The X-cross brace 36 has elongated bar members pivoted to one another near their centers at 57; while each lower end is pivoted at 58 to a respective side structure 24 near the lower end of the vertical front bar member 30 and each upper end is pivoted at 59 to the seat frame 50 at the front of the seat frame bar member 52 of the other respective side structure.
Telescoping members 60 and 62 respectively welded or otherwise connected to the side structure bar members 28 and to the seat frame bar members 52, cooperate slidable with one another to allow the side structures 24 and seat frame 50 to be easily shifted relative to one another as the wheelchair is opened or collapsed, and further to add rigidity and strength to the wheelchair in withstanding normal dynamic loads during use.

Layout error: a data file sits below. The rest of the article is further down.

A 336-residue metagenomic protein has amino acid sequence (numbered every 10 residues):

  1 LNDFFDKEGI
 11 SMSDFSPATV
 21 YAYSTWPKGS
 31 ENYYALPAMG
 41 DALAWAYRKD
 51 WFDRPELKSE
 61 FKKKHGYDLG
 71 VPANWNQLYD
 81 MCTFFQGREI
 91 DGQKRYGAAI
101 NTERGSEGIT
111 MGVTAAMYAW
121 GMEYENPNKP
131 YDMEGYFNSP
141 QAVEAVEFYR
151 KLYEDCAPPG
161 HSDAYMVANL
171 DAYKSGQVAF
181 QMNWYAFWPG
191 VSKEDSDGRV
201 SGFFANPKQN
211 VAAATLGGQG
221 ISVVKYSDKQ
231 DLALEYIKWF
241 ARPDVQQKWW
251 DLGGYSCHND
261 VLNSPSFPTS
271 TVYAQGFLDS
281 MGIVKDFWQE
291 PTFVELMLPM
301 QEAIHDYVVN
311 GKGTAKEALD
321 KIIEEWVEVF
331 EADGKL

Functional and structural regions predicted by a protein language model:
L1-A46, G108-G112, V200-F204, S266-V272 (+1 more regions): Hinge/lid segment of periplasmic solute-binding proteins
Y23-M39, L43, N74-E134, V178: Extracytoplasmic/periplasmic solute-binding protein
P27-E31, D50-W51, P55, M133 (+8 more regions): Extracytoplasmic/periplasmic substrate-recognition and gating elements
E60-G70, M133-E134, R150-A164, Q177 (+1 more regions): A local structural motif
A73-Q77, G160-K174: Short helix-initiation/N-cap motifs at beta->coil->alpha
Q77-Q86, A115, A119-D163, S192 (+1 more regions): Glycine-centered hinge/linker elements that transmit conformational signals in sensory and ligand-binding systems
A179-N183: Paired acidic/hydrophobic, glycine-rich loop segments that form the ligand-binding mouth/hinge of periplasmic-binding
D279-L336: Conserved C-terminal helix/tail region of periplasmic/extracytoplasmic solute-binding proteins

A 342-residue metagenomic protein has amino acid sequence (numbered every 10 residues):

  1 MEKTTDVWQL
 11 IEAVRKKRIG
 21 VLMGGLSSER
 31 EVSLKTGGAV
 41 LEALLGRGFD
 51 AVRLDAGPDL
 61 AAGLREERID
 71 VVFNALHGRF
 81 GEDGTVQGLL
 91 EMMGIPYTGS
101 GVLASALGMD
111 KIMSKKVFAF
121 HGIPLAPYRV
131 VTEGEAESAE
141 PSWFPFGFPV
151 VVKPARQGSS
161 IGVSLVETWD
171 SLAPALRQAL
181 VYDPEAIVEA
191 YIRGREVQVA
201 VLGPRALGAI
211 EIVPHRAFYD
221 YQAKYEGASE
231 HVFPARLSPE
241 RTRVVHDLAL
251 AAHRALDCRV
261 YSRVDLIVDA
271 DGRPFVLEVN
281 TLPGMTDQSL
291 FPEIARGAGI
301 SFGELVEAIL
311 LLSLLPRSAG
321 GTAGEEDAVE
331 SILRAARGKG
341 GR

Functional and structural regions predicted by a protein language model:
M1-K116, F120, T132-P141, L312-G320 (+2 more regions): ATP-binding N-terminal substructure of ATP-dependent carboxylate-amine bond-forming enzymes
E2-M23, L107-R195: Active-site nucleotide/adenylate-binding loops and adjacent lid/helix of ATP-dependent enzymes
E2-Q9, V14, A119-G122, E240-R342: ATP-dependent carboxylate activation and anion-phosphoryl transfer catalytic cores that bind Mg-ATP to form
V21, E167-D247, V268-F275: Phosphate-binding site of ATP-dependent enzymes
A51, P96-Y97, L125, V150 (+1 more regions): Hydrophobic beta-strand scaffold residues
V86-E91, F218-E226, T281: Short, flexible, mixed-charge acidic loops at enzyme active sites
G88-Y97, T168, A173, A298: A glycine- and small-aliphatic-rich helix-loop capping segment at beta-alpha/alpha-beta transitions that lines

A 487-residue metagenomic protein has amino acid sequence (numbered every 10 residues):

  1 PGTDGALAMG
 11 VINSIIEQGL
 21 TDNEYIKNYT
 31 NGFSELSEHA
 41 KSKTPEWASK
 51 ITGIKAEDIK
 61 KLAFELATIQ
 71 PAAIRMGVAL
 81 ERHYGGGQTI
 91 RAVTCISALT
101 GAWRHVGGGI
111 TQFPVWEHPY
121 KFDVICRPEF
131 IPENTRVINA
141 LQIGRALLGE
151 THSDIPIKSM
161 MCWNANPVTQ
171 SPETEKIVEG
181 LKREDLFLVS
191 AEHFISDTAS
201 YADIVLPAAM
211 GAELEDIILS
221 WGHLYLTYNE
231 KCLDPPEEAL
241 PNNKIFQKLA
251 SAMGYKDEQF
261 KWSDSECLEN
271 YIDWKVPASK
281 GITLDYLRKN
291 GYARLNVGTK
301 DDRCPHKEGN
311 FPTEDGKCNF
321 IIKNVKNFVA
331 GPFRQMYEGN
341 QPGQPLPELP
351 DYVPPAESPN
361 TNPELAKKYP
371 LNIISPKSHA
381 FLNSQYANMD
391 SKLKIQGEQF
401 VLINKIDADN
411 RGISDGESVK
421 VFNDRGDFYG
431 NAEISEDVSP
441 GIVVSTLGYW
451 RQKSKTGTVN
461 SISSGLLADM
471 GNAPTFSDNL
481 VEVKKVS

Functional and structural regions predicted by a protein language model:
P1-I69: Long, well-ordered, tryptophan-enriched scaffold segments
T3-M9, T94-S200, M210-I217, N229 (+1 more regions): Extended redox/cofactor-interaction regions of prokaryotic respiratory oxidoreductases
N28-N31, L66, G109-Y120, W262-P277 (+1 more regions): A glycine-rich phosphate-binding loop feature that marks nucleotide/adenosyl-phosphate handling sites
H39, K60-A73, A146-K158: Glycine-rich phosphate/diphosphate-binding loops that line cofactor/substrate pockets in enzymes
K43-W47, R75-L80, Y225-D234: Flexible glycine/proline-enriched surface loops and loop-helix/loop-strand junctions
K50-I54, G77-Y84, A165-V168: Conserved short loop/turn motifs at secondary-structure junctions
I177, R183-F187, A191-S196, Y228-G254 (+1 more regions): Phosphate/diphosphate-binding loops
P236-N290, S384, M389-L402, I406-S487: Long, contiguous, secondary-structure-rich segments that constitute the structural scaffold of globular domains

Spacers 64 welded or otherwise connected to the bar members 32 have cradle means at the upper ends thereof that butt against and restrain the bar members 52 when the wheelchair is opened, but that allow the separation of the bar members 32 and 52 relative to one another when the wheelchair is collapsed.
The seat 16 is comprised of a flexible durable panel 65 (FIG. 7) of vinyl, leather, canvas or the like (preferably waterproofed) secured at its side edges by screws 67 or the like threaded into openings in the bar members 52.